More on measuring intangibles using SG&A

In earlier postings I described the work of Michael J. Mauboussin & Dan Callahan of Morgan Stanley (One Job: Expectations and the Role of Intangible Investments) and Luminita Enache & Anup Srivastava (“Should Intangible Investments Be Reported Separately or Commingled with Operating Expenses? New Evidence”) in using a reframing of companies’ reported operating expenses and SG&A (sales, general, and administrative costs) to measure investments in intangibles. That reframing divides operating expenses into R&D, advertising, Maintenance SG&A (expenditures needed to continue normal operations such as office and warehouse rents, customer delivery costs, and sales commissions) and Investment SG&A (spending that seeks to build organizational assets including employee training and customer acquisition costs).

Mauboussin & Callahan’s latest paper (“Market-Expected Return on Investment”) extends their discussion. Most of the paper involves a somewhat technical discussion of the use of the measure of return on investment known as MEROI (market-expected return on investment). For my purposes, I am interested their updates of their earlier calculations on intangible investments to 2020 and the breakdown they provide of intangible intensity by industry.

The updated chart (see below) clearly shows the massive increase in intangible investments over the past 20 years, along with the relatively minor impact of the COVID-19 slowdown. The financial meltdown of Great Recession appears to have had a much larger impact but was followed by a strong recovery.

Note that the data presented here is not exactly comparable with the data presented in the earlier article. Mauboussin & Callahan’s most recent calculations show intangible investment as the sum of Investment SG&A, R&D expenditures and advertising. The chart in the earlier paper showed each of these as separate. Also the chart in the earlier paper showed expenses as a percent of total assets. The newer chart shows total dollar amounts of expenditures.

The data provided on intangible intensity are also of interest – but in keeping with what I, at least, would expect. One concern, however. The intangible intensity calculations are from Duger & Pozharny’s paper (“Equity Investing in the Age of Intangibles”) which uses aggregate SG&A as their measure of intangible assets. I think this is somewhat problematic. As Enache & Srivastava pointed out, some industries, such as consumer goods, apparel, and retail, have higher maintenance costs than others. Thus, industries differ in the amount of SG&A that should be considered an investment in intangibles – which is not done in this case. Dugar & Pozharny argue that since they are presenting a relative ranking and not a value, this omission does not affect the findings.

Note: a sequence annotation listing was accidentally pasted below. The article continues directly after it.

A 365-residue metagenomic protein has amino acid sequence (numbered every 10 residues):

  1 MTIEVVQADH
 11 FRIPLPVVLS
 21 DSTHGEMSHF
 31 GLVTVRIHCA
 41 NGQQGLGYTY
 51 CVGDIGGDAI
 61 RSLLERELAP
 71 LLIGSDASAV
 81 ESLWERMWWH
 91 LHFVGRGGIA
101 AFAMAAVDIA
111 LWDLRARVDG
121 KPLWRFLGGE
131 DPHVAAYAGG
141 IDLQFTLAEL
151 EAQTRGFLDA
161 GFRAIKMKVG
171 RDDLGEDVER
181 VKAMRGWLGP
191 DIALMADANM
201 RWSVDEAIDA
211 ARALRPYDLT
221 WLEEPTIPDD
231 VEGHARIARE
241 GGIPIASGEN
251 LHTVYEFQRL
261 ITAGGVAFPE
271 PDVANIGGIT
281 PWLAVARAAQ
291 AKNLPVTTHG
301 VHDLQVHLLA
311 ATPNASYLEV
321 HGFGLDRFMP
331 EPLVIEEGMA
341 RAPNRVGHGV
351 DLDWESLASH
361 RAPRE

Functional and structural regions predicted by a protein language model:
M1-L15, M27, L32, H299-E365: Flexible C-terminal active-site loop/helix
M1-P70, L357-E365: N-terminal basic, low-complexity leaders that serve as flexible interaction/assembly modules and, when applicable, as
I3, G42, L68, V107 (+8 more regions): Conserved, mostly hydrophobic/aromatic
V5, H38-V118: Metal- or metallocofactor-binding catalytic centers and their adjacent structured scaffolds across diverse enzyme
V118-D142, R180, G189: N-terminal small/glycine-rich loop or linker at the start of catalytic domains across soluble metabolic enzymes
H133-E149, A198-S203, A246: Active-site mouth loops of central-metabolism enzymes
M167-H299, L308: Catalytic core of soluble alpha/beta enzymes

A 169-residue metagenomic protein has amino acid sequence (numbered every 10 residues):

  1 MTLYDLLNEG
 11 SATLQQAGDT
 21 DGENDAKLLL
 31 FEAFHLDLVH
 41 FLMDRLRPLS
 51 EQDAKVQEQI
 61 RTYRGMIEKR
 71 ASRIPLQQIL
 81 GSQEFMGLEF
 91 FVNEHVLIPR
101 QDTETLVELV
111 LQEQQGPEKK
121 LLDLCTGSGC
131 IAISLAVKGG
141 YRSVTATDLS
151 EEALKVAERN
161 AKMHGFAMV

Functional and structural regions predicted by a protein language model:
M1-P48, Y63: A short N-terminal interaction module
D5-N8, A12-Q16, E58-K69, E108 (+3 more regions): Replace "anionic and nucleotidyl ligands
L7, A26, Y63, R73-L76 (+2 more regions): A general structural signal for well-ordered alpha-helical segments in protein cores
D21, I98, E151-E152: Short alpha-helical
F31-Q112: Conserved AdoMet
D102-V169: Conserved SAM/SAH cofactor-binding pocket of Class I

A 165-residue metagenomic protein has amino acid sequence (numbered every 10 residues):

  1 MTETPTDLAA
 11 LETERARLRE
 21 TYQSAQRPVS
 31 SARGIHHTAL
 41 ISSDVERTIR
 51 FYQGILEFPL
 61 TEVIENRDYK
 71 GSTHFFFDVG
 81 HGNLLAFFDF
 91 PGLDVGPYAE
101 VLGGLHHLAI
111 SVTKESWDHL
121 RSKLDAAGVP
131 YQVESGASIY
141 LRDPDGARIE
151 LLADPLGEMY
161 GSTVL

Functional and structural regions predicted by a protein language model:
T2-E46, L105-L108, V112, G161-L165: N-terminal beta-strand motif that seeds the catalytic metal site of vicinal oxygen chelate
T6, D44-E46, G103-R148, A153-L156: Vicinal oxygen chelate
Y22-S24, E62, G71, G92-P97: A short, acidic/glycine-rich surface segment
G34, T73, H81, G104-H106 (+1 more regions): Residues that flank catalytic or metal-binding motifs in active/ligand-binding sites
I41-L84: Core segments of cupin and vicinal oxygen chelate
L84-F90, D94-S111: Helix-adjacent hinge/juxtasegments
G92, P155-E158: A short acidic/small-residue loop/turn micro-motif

The Mauboussin & Callahan article also provides some interesting references. One referenced paper that caught my eye is by Michael Ewens, Ryan H. Peters & Sean Wang, “Measuring Intangible Capital with Market Prices.” Ewens, Peters & Wang also use a modified version of SG&A. They estimate that only 27% of SG&A should be considered Investment SG&A (aka organizational capital). But they found a great variation by industry with a high of 40% for healthcare and a low of 19% for consumer goods. They also calculated industry intangible intensity as measured by the stock of intangible assets. Healthcare was again the highest with manufacturing being the lowest. [Not that for all the concern I raised about Duger & Pozhany’s findings, they are in keeping with Ewens, Peters & Wang’s analysis.] [Note also that Duger & Pozhany reference others’ estimates that 30% of SG&A is organizational capital.]

Source: Michael Ewens, Ryan H. Peters, and Sean Wang, “Measuring Intangible Capital with Market Prices,” NBER Working Paper 25960, January 2020 http://www.nber.org/papers/w25960

The papers cited above are just a few of the most recent studies using SG&A as a measure of investment in intangibles. There are a number of other papers referenced in the above cited papers. Clearly, academic interest in the topic and technique has been picking up.

Given all this new research, let me repeat what I said in an earlier posting: the SEC should create a “safe-harbor” provision to allow for an alternative reporting of companies’ sales, general, and administrative costs (SG&A). This alternative would refine the current reporting of SG&A to breakout spending on intangibles from more routine spending. Such a “safe-harbor” provision would not replace the current reporting requirements but simply allow companies to report additional information. This could serve as a pilot to determine if mandatory reporting of alternative SG&A data should be required.

As the articles and studies cited above (and many others) show, investments in intangibles are a major part of companies’ financial activities. Reporting on such investments is is long overdue. The tools for such reporting are available. SEC should facilitate their use.

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